December 9, 2019
Advanced technology may indicate how brain learns faces
Facial recognition technology has advanced swiftly in the last five years. As University of Texas at Dallas researchers try to determine how computers have gotten as good as people at the task, they are also shedding light on how the human brain sorts information.
UT Dallas scientists have analyzed the performance of the latest echelon of facial recognition algorithms, revealing the surprising way these programs—which are based on machine learning—work. Their study, published online Nov. 12 in Nature Machine Intelligence, shows that these sophisticated computer programs—called deep convolutional neural networks (DCNNs)—figured out how to identify faces differently than the researchers expected.
"For the last 30 years, people have presumed that computer-based visual systems get rid of all the image-specific information—angle, lighting, expression and so on," said Dr. Alice O'Toole, senior author of the study and the Aage and Margareta Møller Professor in the School of Behavioral and Brain Sciences. "Instead, the algorithms keep that information while making the identity more important, which is a fundamentally new way of thinking about the problem."
In machine learning, computers analyze large amounts of data in order to learn to recognize patterns, with the goal of being able to make decisions with minimal human input. O'Toole said the progress made by machine learning for facial recognition since 2014 has "changed everything by quantum leaps."
"Things that were never doable before, that have impeded computer vision technology for 30 years, became not only doable, but pretty easy," O'Toole said. "The catch is that nobody understood how it works."
Previous-generation algorithms were effective in recognizing faces that had only minor changes from the image they already knew. Current technology, however, knows an identity well enough to overcome changes in expression, viewpoint or appearance, such as removing glasses.
"These new algorithms operate more like you and me," O'Toole said. "That's in part because they have accumulated a massive amount of experience with variations in how one identity can appear. But that's not the whole picture."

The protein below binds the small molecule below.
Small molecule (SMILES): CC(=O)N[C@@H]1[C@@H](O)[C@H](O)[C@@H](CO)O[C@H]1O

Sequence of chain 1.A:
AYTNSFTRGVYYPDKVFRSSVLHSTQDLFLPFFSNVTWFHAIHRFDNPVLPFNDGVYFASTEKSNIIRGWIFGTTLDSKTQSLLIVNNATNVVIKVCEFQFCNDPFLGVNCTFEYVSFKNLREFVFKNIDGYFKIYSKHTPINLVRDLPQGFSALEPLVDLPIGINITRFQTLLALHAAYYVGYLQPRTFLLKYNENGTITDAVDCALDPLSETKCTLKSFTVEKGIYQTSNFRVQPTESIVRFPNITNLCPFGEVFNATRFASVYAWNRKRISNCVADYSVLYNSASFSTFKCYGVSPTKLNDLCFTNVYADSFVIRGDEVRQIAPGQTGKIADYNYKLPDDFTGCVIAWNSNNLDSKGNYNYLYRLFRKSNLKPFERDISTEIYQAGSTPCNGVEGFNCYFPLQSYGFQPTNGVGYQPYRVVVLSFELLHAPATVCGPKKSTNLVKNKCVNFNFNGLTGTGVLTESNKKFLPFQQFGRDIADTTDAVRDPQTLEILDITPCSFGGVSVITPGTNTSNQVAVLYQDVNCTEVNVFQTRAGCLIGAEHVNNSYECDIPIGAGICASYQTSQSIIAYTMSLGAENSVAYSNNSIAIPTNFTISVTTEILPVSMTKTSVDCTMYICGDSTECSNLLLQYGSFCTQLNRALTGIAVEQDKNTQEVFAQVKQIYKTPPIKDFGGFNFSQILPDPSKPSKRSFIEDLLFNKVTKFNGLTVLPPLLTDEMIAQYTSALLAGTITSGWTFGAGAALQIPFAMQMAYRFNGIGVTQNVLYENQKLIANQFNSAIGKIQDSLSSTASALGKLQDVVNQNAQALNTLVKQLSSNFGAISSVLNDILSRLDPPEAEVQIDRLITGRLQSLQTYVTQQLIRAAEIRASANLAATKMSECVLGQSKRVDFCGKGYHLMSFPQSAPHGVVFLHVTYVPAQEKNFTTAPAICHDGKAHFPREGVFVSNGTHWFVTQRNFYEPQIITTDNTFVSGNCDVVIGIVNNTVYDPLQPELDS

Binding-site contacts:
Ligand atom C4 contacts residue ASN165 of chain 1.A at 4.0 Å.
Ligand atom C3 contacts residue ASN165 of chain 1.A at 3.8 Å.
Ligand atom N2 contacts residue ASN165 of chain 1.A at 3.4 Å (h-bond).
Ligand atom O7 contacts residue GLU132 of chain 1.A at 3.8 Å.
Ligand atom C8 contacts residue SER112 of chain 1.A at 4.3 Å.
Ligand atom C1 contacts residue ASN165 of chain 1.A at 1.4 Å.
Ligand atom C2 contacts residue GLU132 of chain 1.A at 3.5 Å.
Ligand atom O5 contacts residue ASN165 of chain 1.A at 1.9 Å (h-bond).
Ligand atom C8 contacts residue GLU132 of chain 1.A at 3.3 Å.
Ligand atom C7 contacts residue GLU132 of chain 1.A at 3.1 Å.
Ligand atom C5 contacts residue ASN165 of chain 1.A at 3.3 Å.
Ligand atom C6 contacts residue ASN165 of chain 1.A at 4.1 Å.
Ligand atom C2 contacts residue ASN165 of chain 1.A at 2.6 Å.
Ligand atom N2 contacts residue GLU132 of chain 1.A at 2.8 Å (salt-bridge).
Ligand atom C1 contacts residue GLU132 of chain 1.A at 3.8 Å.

O'Toole's team set about learning how the learning algorithms operate—both to substantiate the trust put into their results and, as lead author Matthew Hill explained, to shed light on how the visual cortex of the human brain performs the same task.
"The structure of this type of neural network was originally inspired by how the brain processes visual information," said Hill, a cognition and neuroscience doctoral student. "Because it excels at solving the same problems that the brain does, it can give insight into how the brain solves the problem."
The origins of the type of neural network algorithm that the team studied dates back to 1980, but the power of neural networks grew exponentially more than 30 years later.
"Early this decade, two things happened: The internet gave this program millions of images and identities to work with—unbelievable amounts of easily available data—and computing power grew, so that, instead of having two or three layers of 'neurons' in the neural network, you can have more than 100 layers, as this system now does," O'Toole said.
Despite the algorithm's intended purpose, the scale of its calculations—which number at least in the tens of millions—means scientists are unable to understand everything that it does.
"Even though the algorithm was designed to model neuron behavior in the brain, we can't keep track of everything done between input and output," said Connor Parde, an author of the paper and a cognition and neuroscience doctoral student. "So we have to focus our research on the output."
To demonstrate the algorithm's capabilities, the team used caricatures, extreme versions of an identity, which Y. Ivette Colón BS'17, a research assistant and another author of the study, described as "the most 'you' version of you."
"Caricatures exaggerate your unique identity relative to everyone else's," O'Toole said. "In a way, that's exactly what the algorithm wants to do: highlight what makes you different from everyone else."
To the surprise of the researchers, the DCNN actually excelled at connecting caricatures to their corresponding identities.
"Given these distorted images with features out of proportion, the network understands that these are the same features that make an identity distinctive and correctly connects the caricature to the identity," O'Toole said. "It sees that distinctive identity in ways that none of us anticipated."
So, as computer systems begin to equal—and, on occasion, surpass—the facial recognition performance of humans, could the algorithm's basis for sorting information resemble what the human brain does?
To find out, a better understanding is needed of the human visual cortex. The most detailed information available is via images obtained via functional MRI, which can be used to image the activity of the brain while a subject is performing a mental task. Hill described fMRI as "too noisy" to see the small details.
"The resolution of an fMRI is nowhere near what you need to see what's happening with the activity of individual neurons," Hill said. "With these networks, you have every computation. That allows us to ask: Could identities be organized this way in our minds?"
O'Toole's lab will tackle that question next, thanks to a recent grant of more than $1.5 million across four years from the National Eye Institute of the National Institutes of Health.
"The NIH has tasked us with the biological question: How relevant are these results for human visual perception?" she said. "We have four years of funding to find an answer."